Upon hearing this, the dear friend and owner of the gluttonous brute assumed that the dog walking would cease. Sadly, I blew it, mumbling something about wishing to keep an eye on the Arboretum improvements and the opportunity to part company with the slobbering wolf in wolf`s clothing was lost. The stuff about the Arboretum improvements was partially true and the company of the wretched cur merely incidental… honest. The warm, dry two week summer was endured and the allergy receded, which brings us to a late October Saturday morning following a late Friday night and too much wine. Under clear, blue, cold skies, the Arboretum looked stunning in her gold, brown and red autumn skirts. The refurbishment is looking very good and work on the play area has started at last. Whoever is supervising this project is doing an outstanding job in improving an already cherished civic asset. However, dark rumours suggest that those who care for Walsall`s green spaces will be rewarded with a hollow thank you and a P45.

It`s budget setting time again in dear old Walsall and yet again the same old garbage is being spouted by cabinet councillors and their bag carriers in the propaganda office. There are the usual platitudes of “hard times” and “difficult decisions” and “there`s nothing we can do about it” and the insulting farce of claiming to be listening to the public via sham “consultation.” Mike Bird and his troughing cronies really do think we are stupid. The latest solution to years of municipal financial mismanagement, incompetence and arrogance is to neglect common public spaces and make the people who care for them redundant.

Eminent and venerable local bloggers have been quick to hit their keyboards with common sense that will sadly be way over the heads of the useless clowns that sit around the cabinet table. The wonderful mad old baggage Linda Mason, with a salutary nod toward Joni Mitchell, was first to express concern at the proposed idiocy. Linda has now been on the radio as much as Joni but not as much as Mike Bird when Radio WM, as part of its charter obligation, needs to fill its idiot broadcast quota. The twitching Mushroom weighed in with a lovely piece describing the wealth of wildlife that exists in our green spaces. One armed bowman and stunt double for Brian Glover AideyM added his wise voice and the redoubtable Brownhills Bob did what he does best. In terms of plain speaking, straight-to-the-point honesty, Bob could give “man of the people” bully boy Bird a run for his considerable stash of money.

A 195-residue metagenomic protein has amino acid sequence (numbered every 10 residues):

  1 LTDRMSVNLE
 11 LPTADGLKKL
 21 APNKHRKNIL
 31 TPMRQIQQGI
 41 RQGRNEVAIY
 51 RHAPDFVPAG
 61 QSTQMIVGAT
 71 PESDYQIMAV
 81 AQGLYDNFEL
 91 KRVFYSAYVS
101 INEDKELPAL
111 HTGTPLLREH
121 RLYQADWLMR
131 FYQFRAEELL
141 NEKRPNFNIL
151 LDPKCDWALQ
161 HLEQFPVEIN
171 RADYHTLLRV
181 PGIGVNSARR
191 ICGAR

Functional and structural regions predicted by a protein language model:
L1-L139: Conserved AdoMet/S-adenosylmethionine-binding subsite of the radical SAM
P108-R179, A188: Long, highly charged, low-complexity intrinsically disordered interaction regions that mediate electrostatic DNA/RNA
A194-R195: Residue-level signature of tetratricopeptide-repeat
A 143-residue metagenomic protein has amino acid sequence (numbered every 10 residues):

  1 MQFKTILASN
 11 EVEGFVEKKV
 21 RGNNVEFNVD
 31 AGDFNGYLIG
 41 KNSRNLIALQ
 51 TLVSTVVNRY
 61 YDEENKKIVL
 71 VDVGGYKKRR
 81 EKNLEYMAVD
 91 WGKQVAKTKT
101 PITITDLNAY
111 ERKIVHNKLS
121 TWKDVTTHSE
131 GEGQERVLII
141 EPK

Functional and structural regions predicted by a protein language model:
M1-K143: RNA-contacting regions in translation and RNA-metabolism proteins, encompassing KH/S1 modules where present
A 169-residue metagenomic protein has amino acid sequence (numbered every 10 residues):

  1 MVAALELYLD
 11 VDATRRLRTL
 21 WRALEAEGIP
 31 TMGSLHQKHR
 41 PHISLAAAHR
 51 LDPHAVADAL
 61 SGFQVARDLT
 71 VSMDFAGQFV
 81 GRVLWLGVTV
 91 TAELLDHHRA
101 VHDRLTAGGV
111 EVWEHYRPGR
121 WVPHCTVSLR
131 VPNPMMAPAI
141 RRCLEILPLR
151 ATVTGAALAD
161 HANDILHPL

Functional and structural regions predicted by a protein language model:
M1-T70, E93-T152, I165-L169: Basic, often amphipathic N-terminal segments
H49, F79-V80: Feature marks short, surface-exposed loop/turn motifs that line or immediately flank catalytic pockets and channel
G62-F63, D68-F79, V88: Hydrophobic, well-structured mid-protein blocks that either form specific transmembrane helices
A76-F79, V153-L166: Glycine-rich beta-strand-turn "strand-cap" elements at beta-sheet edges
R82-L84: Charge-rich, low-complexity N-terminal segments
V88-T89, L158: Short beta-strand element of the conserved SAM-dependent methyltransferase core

In such articulate and esteemed company, there is little that this humble blog can add other than to agree and vow to challenge this threat to one of the few things that Walsall Council does well. The officers that care for our countryside have given more to this borough and its people than the likes of Mike Bird and his chums could ever dream of. When times are hard and difficult decisions have to be made, it is easy to identify the public servant committed to serving the public who wishes to give rather than take. Bird tried to increase his remuneration, not once, but twice and will no doubt try it again. After years of thinking up excuses for their own inability, this woeful cabinet must be wishing for serendipity to rescue them from the mess they have created. They seem to have developed an allergic reaction to accountability.

After the bracing walk with the dog on Saturday morning around the Arboretum and what used to be a golf course, the Friday night hang-over was gone. If this wonderful habitat goes as well, there will be a very large wolf in wolf`s clothing that would love to be introduced to the people responsible.

And it will not be to pass on an allergy.

October 26, 2012

Gideon`s bible

Filed under: Fiction — theplastichippo @ 3:59 pm

Autumn statement from the Chancellor of the Exchequer: